When I (blog author) was an ex-pat English teacher in Tokyo, I noticed that my fellow gaijin teachers could be divided into some broad categories:
- the lecherous loser (25%)
- the weird loner (5%) and
- the men and women who were just there to make money (70%).
- The lecherous loser inevitably goes to an Asian country because:
- his repulsive grooming habits and/or complete lack of social skills mean that girls back home “look at him like he’s all covered with ants“
- Most of Asia still has a White fetish
- he has an Asian fetish and
- no matter how badly he treats Japanese women, the sad truth is that he’s still better than a Japanese man. (By better I mean less chauvinistic.)
2. The weird loner isn’t fixated on sex or Japanese women, but is still a square peg in a round hole. Nice enough, just a little…off. Like the guy who is obsessed with collecting Hi-Chew candy wrappers and always wants to buttonhole you at parties and drone on about it.
3. The normal working ex-pats come from many countries. At my NOVA school they were from Britain, France, Germany, Australia, New Zealand, America and Canada.
The Ex-Pats of Bahrain
Grandparents Victoria Tweed and her husband Joe are Brits living in Spain. They decide to go to Bahrain to fatten their bank accounts before retirement. They sign on to work at the American Specialist School (ASS). Yes, this is its real name. Before long the Tweeds encounter:
1. Hali-Barry, the lecherous loser. American. So nicknamed because of his awful halitosis; he refuses to eat mints or go to the dentist. Ick. Hali-Berry pesters the women teachers, and has a hide like a rhino when it comes to getting the message that “she’s just not that into you.”
2. Brent, the weird loner, also American. He is the Adrian Monk of Bahrain: refuses to shake hands with the students, accepts their papers and homework with the bare tips of his fingers, muttering “Dirty, nasty, dirty, nasty”. But Brent’s weirdest tick is his obsession with writing down people’s names. When he first meets Joe, he asks how he spells his name! J.O.E. (hello?) And he gets in trouble at the school because he spends 40 minutes out of each class asking the students their names and how to spell them, and writing that down. Even though he has the same pupils every day.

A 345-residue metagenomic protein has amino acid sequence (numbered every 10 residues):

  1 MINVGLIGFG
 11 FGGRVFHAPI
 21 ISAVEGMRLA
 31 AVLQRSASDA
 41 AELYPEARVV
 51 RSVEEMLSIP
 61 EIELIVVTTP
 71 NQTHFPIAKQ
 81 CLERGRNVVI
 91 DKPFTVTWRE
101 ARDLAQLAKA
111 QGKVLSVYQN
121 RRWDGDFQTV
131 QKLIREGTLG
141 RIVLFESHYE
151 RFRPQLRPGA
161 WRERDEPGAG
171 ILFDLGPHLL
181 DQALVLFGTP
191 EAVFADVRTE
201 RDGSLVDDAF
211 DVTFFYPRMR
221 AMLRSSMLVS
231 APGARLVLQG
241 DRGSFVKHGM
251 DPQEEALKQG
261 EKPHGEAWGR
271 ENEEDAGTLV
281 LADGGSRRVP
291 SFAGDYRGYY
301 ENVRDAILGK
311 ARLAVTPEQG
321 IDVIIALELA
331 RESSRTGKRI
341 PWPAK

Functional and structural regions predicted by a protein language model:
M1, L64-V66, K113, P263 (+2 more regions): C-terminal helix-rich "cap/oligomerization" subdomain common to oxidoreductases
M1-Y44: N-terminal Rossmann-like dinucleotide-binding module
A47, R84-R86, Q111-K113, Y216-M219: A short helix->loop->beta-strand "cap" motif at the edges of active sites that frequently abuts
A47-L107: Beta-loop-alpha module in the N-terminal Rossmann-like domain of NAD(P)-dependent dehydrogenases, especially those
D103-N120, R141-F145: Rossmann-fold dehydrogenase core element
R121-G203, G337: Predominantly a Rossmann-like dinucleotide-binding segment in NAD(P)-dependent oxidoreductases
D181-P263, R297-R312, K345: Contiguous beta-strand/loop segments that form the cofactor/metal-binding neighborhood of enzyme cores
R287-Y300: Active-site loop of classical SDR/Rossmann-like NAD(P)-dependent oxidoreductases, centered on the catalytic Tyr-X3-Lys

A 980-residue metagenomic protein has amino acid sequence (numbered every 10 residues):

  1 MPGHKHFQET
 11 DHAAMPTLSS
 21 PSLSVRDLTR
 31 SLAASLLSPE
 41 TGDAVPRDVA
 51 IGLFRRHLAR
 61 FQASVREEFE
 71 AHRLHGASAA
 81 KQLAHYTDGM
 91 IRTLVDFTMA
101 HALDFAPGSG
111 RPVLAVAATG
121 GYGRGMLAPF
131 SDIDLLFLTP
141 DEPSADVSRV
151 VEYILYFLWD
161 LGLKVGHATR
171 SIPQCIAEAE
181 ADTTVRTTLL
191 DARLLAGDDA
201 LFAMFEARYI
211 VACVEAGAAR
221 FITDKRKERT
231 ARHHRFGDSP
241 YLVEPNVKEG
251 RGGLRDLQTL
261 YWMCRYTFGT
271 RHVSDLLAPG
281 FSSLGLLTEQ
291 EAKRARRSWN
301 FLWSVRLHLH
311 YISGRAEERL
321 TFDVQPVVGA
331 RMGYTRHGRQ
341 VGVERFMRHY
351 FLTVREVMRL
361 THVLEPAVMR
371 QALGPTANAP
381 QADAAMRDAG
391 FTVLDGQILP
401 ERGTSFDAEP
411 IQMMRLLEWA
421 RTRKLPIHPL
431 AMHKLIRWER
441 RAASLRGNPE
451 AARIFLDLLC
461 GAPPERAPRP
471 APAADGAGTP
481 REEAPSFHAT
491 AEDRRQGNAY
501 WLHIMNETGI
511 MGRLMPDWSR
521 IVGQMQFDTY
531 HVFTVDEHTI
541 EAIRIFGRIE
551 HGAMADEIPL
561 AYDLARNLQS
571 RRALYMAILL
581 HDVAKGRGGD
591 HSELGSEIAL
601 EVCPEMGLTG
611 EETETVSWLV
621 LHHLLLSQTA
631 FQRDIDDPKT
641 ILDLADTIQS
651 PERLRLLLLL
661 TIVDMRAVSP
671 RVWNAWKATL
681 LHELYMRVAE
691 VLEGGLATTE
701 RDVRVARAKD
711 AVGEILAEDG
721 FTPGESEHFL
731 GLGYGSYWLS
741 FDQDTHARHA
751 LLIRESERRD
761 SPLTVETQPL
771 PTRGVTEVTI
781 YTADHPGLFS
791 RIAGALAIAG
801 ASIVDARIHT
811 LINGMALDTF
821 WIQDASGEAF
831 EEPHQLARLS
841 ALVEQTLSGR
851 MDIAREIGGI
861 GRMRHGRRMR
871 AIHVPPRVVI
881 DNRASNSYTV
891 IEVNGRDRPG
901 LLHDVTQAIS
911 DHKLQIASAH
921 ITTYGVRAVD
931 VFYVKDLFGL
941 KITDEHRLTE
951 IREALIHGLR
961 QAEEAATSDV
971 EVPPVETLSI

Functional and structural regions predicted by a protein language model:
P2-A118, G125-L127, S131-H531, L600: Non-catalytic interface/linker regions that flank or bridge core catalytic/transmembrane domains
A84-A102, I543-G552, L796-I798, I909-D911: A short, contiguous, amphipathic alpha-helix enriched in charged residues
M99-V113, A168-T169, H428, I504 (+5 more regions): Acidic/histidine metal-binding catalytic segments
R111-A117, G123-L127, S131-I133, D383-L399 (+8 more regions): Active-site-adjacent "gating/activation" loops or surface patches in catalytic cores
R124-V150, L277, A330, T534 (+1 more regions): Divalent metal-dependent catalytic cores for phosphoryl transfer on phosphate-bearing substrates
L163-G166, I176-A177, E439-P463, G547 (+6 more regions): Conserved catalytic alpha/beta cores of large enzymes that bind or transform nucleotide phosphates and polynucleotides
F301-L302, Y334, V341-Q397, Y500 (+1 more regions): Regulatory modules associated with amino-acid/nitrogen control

(It was a little surprising to me that the other teachers in the book just think he’s’ weird, rather than recognizing some of the obvious flags of OCD or autism, and trying to help.)
3. The normal teachers include Hawa, from Malaysia, a soft-spoken woman who doesn’t allow herself to be bullied by parents or the administration, several Lebanese, a Canadian high school principal, lots of Americans, and a kid from Boise, Idaho who is obsessed with floating down the Boise river on inter-tubes. (Believe me, this is perfectly normal in Idaho.)
Vicki is teaching 6th Grade English (as a Foreign Language). As you might expect of spoiled rich kids who arrive at school in Mercedes. Austin Martins, and Porsches, the Bahraini students are unruly. But the little wildebeasts can be endearing too. One day they make a “new student” out of extra clothes and dub him “Gorg Washingtun”. Vicki plays along with the joke. Their essays were some of my favorite parts of the book. Straight A-student Fatima (a girl whose overbearing mother makes the teachers’ lives a living hell) always has correct essays. The boys in the class, well, not so much.
- Fatima: There were various potted plants in the room.
- Ahmed: My computer has a various.
- ***** (virus)
- Fatima: The seal was wet and sleek.
- Cheeky Mohammed: My sister like to play hide and sleek.
- ***** (seek)
- Fatima: The little fairy waved her magic wand.
- Mustafa Kemal: If you want to go across the water jump on a fairy.